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Wednesday, December 11, 2013

Ghosts Dance

Vineyard Sunrise  photo dee

Vineyard Sunset by dee

Hope wears many disguises.  photo dee
     I am privy to a secret; I think sometimes that, if the word were to get out, this Island would be flooded with visitors twelve months of the year, rather than just the three for which it is most famous. Martha’s Vineyard boasts a rich and wonderful panoply of both heart-wrenching and heart-lifting moments. I have fallen in love again.  The Island, with its ever-changing shores, has claimed me. This place is best described by its skies of scattered light, its plains of wind-blown, grass-flattened expanses and waters whipped to fury one day, becalmed the next. 
Last weekend, my husband’s family gathered from far and near to lay to rest one of their beloved fathers. John’s death was timely, but it was not made easier by that knowledge.   John and and his wife were constants in my life as I grew from a young woman to a wife and mother. They taught by example; John had an unerring moral compass that deeply affected how I viewed parenthood. Equally, he was a generous and kind man who loved to entertain. He taught me there is never enough red wine at a party.  He and his wife, Joyce, were godparents to my daughter.  It was hard to rally for another good bye at the moment. The funeral was rescued by the eulogy his daughter wrote. She captured his essence with humor and love. John’s young grand-daughters contributed their heartfelt reminiscences, then the congregation trundled off to the graveyard.  The same graveyard where so many of my loved ones now rest.  John and Joyce’s headstone rests across the aisle from my mother’s, and two rows away from from my godparents.  I saw the soil, sandy and light, piled high around the hole over which John’s casket sat while a priest read the last words of the service...Ashes to ashes, dust to dust.... Except all I could think was, “No. Ashes to ashes, dust to sand.” I was one of the first to turn away from the gathering to go wait in the car. If ghosts walk, they walked that day at the cemetery. I felt the presence of my past all crowded in one place.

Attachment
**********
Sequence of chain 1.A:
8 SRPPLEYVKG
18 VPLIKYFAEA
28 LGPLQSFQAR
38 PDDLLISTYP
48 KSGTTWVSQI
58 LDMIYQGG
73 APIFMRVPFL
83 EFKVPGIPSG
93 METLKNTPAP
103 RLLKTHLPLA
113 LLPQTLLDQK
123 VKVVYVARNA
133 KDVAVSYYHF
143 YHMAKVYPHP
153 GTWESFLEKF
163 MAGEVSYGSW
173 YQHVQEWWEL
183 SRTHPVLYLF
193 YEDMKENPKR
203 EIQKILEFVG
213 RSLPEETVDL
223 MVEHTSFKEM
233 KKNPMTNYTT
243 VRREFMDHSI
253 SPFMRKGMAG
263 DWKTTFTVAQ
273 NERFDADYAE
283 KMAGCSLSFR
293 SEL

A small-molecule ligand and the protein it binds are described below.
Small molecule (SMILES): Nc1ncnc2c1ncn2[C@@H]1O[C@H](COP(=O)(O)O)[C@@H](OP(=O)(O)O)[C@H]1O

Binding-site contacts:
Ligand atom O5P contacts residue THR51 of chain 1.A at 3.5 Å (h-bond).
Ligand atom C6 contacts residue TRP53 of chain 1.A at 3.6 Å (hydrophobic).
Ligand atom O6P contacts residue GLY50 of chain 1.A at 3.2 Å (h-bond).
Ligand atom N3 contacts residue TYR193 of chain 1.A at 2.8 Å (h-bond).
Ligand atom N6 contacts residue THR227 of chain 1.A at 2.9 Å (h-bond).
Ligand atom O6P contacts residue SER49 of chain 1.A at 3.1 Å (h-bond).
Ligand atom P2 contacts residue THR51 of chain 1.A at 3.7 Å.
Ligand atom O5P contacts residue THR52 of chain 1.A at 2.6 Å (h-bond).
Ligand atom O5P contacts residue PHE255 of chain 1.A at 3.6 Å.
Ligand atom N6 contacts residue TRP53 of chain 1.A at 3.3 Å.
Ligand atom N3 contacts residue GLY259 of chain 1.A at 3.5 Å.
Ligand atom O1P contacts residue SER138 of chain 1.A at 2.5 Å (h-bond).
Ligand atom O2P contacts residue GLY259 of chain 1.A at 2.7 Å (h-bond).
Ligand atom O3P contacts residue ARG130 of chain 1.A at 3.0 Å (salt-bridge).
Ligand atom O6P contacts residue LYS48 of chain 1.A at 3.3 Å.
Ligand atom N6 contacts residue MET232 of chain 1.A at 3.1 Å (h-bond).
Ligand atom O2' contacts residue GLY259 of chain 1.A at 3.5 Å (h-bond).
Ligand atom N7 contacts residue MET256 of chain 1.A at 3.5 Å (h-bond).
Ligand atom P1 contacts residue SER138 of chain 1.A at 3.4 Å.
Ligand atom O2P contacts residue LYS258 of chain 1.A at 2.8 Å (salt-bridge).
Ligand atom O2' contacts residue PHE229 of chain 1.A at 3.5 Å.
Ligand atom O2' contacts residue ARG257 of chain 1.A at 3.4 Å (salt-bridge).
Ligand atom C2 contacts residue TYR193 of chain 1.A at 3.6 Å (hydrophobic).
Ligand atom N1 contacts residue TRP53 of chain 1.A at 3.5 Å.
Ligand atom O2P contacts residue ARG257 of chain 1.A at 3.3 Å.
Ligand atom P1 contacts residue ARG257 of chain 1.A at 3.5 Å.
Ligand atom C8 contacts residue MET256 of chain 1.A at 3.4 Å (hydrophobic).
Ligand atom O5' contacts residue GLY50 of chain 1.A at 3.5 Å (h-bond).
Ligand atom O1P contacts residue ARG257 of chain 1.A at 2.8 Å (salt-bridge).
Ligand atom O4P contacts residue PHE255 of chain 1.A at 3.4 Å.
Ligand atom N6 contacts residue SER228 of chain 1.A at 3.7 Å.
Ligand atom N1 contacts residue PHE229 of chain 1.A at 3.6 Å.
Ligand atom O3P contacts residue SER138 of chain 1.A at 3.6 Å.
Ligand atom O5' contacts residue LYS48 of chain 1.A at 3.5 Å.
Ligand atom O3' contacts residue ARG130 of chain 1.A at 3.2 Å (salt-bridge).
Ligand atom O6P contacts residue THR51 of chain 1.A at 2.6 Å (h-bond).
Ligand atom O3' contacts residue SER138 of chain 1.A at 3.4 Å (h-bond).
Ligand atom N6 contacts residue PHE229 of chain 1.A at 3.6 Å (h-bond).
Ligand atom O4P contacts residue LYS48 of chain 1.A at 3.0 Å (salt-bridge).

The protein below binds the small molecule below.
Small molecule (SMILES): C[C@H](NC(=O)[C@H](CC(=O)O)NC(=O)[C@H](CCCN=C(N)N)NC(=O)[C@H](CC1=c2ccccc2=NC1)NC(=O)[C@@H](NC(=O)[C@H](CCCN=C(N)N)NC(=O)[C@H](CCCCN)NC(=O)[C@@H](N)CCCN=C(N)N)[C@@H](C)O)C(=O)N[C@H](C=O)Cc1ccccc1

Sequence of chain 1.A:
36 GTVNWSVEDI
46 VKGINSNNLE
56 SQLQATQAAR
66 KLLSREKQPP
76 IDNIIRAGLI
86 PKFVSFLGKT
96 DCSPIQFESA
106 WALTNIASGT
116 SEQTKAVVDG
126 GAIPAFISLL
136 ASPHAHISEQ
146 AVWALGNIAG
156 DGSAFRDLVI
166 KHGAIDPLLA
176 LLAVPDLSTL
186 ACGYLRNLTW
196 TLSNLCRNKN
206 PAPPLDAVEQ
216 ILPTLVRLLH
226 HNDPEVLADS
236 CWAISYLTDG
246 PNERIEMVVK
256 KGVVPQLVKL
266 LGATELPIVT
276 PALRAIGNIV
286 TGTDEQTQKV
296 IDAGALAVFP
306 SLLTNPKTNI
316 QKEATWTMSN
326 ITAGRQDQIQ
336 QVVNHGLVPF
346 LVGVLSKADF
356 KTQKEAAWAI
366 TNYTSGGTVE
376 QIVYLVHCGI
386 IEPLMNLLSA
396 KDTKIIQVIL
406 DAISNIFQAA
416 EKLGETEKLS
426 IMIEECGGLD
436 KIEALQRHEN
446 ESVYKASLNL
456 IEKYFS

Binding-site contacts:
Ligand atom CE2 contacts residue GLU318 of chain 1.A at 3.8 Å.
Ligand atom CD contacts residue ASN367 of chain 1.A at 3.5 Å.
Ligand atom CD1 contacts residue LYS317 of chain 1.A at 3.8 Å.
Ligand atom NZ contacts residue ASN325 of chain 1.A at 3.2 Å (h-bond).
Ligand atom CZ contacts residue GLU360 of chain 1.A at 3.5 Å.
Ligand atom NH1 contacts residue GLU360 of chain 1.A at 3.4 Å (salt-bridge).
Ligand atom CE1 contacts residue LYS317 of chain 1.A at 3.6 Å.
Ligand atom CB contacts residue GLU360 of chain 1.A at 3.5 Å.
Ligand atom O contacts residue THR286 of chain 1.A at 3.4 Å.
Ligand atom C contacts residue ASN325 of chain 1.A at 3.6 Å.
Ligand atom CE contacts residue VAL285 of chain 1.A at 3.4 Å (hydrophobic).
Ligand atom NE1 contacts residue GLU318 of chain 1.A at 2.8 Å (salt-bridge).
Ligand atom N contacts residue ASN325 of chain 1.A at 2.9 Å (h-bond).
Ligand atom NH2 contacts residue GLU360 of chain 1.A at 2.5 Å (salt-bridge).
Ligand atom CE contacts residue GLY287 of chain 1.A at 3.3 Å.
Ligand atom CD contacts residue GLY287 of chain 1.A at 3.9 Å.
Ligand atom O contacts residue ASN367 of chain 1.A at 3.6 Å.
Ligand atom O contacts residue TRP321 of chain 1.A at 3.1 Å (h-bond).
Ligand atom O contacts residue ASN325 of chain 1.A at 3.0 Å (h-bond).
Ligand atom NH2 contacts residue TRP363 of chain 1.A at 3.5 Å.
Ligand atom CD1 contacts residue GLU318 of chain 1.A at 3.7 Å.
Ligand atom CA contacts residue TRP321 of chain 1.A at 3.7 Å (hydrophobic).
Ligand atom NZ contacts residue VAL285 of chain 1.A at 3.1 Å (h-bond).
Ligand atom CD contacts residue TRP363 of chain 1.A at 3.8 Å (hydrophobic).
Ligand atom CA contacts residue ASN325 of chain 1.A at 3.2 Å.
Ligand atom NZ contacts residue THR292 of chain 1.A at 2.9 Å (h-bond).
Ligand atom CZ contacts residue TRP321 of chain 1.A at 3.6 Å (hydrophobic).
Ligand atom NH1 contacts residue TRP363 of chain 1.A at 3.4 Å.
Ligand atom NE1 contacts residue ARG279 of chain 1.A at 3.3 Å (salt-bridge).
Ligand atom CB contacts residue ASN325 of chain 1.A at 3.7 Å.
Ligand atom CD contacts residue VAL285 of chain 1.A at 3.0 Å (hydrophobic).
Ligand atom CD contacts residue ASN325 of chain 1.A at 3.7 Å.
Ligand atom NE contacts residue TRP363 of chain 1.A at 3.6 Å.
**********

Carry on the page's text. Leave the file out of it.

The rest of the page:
This Island is like that. The past and the present are finely woven. The vertical threads, or the warp, is a compilation of places like Menemsha and Aquinnah and Lambert’s Cove and Goode Ave. and Peaked Hill and Edgartown and Ocean Park and the Campgrounds and West Tisbury and Chilmark and Vineyard Haven. The horizontal threads, or weft, are people whom I have loved like Elsie and Sally and Dale and John and Ken and Joyce and Debi and Richie and Susie and Mimi and Chicki and Roger and Mary and Elizabeth. I am the shuttle that joins the two threads. The resultant fabric is colorful and enduring and not a little bit wondrous.

The particular magic of this place is that even the dead dance here.  Live is as eternal as the waves, the sun, the wind, the rain, the snow and the soil. For me, the Island fabric holds both good and bad memories in tact while I can do nothing but go on continuing to weave new ones. Nothing life delivers is ever wasted, nor is anything ever lost. I hold fast to the beauty all around me. I especially like to watch the sunrise and the sunset because of something rare that happens with the light.  In that exact moment of beginning and ending, I am always reminded that all of eternity is contained within each breath we take. 

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